- Record Store Day, every day: You got it nicer at Licorice Pizza stores in the 70s and early 80s
- “TV Party”: Glenn O’Brien’s weekly late 70s public-access punk cocktail party TV show
- Zinelandia: Night Flight talks with Joe Biel about “$100 & a T-Shirt,” his documentary about zines
- In 1977, Prince appeared on “The Gong Show,” but no one has ever talked about the episode, until now
- The Wu Tang Collection: The weirdest “Ku Fung Theater”-style mostly-Asian action flicks you’ll ever see
- Bullseye! Arrow Films’ exploitation, Italian horror, spaghetti westerns, drive-in sleaze & more, now on Night Flight Plus!
- “Dynaman”: Night Flight’s popular series featured rubber monsters, good looking Japanese teens, silly jokes, and cool pop music!
- “All Dolled Up”: Night Flight’s exclusive interview with director Bob Gruen about his New York Dolls documentary
- “The Gumby Show”: America’s Favorite Clayboy is back again on Night Flight!
- Something Weird is happenin’ on Night Flight: Check out our classic cult, hippie & biker flicks, drive-in sleaze and exploitation movies!
1987s “The Confessions of Robert Crumb”: The BBC doc that predated Terry Zwigoff’s “Crumb” by 7 years
Terry Zwigoff’s 1994 bio-doc Crumb was such an all-encompassing appreciation for underground cartoonist R. Crumb and his work, his weirdo family and various eccentricities and sexual peccadilloes, that you perhaps may not have known that seven years earlier, the BBC produced a nearly hour-long documentary, The Confessions of Robert Crumb, that attempted to cover the same territory, and we thought it was worth a second look.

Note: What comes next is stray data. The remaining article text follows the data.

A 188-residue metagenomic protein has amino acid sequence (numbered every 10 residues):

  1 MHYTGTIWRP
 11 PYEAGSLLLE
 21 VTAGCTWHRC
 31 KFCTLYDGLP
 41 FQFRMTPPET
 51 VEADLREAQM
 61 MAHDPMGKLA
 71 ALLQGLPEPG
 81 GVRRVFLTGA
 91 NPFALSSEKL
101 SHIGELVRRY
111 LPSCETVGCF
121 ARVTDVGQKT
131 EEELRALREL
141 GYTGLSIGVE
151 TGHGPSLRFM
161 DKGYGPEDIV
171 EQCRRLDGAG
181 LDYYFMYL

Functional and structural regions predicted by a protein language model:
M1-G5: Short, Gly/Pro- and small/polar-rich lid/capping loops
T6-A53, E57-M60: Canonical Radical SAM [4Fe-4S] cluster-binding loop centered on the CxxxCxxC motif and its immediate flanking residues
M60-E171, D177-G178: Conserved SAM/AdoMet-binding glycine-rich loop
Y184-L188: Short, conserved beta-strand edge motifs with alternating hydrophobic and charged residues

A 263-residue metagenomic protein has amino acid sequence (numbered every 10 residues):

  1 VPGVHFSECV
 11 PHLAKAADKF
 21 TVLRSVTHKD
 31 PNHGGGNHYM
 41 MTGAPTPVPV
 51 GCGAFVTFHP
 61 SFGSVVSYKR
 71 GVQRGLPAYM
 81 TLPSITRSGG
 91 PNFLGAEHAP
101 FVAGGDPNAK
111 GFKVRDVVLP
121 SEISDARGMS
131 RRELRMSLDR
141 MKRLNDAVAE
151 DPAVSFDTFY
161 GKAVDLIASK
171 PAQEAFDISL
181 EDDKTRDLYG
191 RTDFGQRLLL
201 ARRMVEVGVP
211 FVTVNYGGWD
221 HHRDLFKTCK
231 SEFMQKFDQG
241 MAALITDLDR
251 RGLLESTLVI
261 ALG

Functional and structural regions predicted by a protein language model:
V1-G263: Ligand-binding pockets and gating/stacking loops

The Confessions of Robert Crumb — presented as a series of tongue-in-cheek skits and interviews — was commissioned by the BBC as part of their ongoing “Arena” series, which serves to highlight contemporary artists. When they approached Crumb, and his wife, fellow cartoonist, Aline Kominsky Crumb, the couple offered no objections to being interviewed for the doc, even though they were also, at the time, working with Zwigoff on his project.
Zwigoff, however, admits he was disappointed by their decision to cooperate with the BBC, and says he felt betrayed by the Crumbs, and in fact decided to stop working on his movie. Then, when he watched it, he realized that their portrayal was so different than what he’d intended to make, that he continued shooting and editing Crumb.
One of the interesting things to note about the BBC documentary is that it was actually jointly authored by Crumb and his wife, and R.Crumb was not afraid to delve into his preoccupation with the female form, among other confessions about his lifelong sense of loneliness, and his odd relationship with “fame” — which is strange since Crumb apparently participated in the doc as a way to overcome his anonymity and set himself up as someone who should not be overlooked or forgotten in the world of comics.
Crumb explains that he was married at age 21, where he was working at a greeting card company in Cleveland, Ohio, before dropping acid and heading to San Francisco, where he ended up working on comic books as a confessional for his perversities, creating Zap Comix, and iconic characters like Fritz the Cat, Mr. Natural, and the slogan “Keep on Truckin’,” as a way of freely expressing what he wanted to express. The documentary also details what it was like for Crumb living amid the Haight-Ashbury hippies, and spending time in a commune, as well explaining how he met Aline, who would become his second wife.
Incidentally, Crumb and his wife were ultimately dissatisfied with Zwigoff’s portrayal in the 1994 Crumb documentary, which they co-authored in a two-page comic for the New Yorker, entitled “Head For The Hills!”